LogAnalyzer natively supports operting on text log files. So there is no need to put log data into databases. Each approach has advantages and disadvantages, which we will not discuss in this paper. Here, we focus on how text log files are supported.
We assume that the reader is familiar with basic LogAnalyzer concepts. If you are not, get aquainted to them, first.
LogAnalyzer can operate on any standard text log file, that means a file that purely consists of printable characters and uses LF (linefeed, newline) characters as log line terminators. Most importantly, this includes standard syslog files as well as web server and other application logs.
A data source is defined to pull data from a text log file. Note that only a single text log file can be contained in any data source.
Text log files are just regular data sources. You can work with them like with any other data sources, for example, you can browse them, search them, generate graphics from the or base reports on their content. Depending on the size of the text log and on the operation being performed, performance may be worse or even better than with using database-based data sources. For typical operations and typical text file sizes, performance should be quite well.
Note that some options make limited sense when working with text log files. For example, you may set a filter with a broad date range, but the text log file will, for obvious reasons, only provide what is currently contained in it. For typical syslog files, that will probably mean they contain maximum one day's data.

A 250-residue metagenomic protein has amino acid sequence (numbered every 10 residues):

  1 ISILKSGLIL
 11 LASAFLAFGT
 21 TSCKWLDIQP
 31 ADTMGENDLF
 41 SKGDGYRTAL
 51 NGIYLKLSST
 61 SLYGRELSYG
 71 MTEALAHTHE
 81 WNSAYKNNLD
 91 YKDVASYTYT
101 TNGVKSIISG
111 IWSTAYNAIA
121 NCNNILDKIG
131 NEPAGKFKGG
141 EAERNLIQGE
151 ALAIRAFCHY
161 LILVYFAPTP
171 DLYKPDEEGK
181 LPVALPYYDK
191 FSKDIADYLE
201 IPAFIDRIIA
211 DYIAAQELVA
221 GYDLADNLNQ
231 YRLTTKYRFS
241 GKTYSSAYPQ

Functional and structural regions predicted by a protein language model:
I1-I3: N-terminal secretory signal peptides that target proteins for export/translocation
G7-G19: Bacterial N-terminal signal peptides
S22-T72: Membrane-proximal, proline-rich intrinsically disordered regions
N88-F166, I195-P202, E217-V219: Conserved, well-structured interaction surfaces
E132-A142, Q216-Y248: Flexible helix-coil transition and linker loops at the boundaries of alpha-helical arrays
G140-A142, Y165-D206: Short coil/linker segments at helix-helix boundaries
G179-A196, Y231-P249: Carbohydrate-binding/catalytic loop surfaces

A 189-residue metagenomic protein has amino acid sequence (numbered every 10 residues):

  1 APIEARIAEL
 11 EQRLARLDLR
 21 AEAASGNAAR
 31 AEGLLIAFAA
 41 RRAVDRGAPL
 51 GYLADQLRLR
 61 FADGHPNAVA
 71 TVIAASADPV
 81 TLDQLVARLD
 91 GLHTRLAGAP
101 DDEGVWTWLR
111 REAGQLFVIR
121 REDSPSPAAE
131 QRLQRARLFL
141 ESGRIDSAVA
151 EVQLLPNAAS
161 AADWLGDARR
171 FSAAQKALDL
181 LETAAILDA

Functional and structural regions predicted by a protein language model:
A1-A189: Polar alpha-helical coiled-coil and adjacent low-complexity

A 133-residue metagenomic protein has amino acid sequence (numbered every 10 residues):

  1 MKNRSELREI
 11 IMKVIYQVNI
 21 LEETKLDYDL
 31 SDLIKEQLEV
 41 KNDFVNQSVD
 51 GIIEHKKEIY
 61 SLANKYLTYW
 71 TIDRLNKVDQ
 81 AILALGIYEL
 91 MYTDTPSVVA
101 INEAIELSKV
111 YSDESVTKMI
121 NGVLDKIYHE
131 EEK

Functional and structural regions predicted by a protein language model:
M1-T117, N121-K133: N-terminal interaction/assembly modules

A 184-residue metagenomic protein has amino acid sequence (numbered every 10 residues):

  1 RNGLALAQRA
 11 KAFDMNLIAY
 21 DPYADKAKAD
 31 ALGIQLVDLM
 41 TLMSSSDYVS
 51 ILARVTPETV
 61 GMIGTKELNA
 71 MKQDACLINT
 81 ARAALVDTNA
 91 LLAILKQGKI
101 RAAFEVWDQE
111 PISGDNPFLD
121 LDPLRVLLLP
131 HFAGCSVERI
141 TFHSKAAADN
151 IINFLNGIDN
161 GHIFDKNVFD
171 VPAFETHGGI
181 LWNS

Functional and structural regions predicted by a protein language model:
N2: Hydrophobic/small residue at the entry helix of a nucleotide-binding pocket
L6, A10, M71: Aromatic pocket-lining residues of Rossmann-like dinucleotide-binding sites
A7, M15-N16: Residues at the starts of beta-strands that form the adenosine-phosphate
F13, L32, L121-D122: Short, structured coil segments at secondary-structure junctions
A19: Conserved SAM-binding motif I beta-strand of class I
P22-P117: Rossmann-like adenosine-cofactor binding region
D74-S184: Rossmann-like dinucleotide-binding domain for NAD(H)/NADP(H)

A typical use case is in a hosting environment. There, LogAnalyzer may be used to do an online review of log data, via the web and without the need to log into an SSH session. This can be very handy to learn what is currently going on or, for example, to verify if an important mail left your system.
Another use case is that you would like to keep an eye on some local text files, for example while debugging an installation. Instead of reconfiguring your whole logging system, you can set up a LogAnalyzer instance and point it to the log files in question. Keep in mind that you are not restricted to syslog files. For example, you may want to add additional application text log files as data sources as well. With the cross-datasource search capability, you can quickly follow events across the boundaries of log servers.
For secuity sensitive-environments, the access to LogAnalyzer can be protected by several levels, e.g. user authentication or IP ranges at the firewall or http server level. Also, one may consider to activate a LogAnalyzer instance only when actually needed to do troubleshooting and keep it "turned off" at other times. The beauty of text log files is that you do not need to reconfigure the whole logging system to do so. All that is needed is to disable the web site inside the http server.
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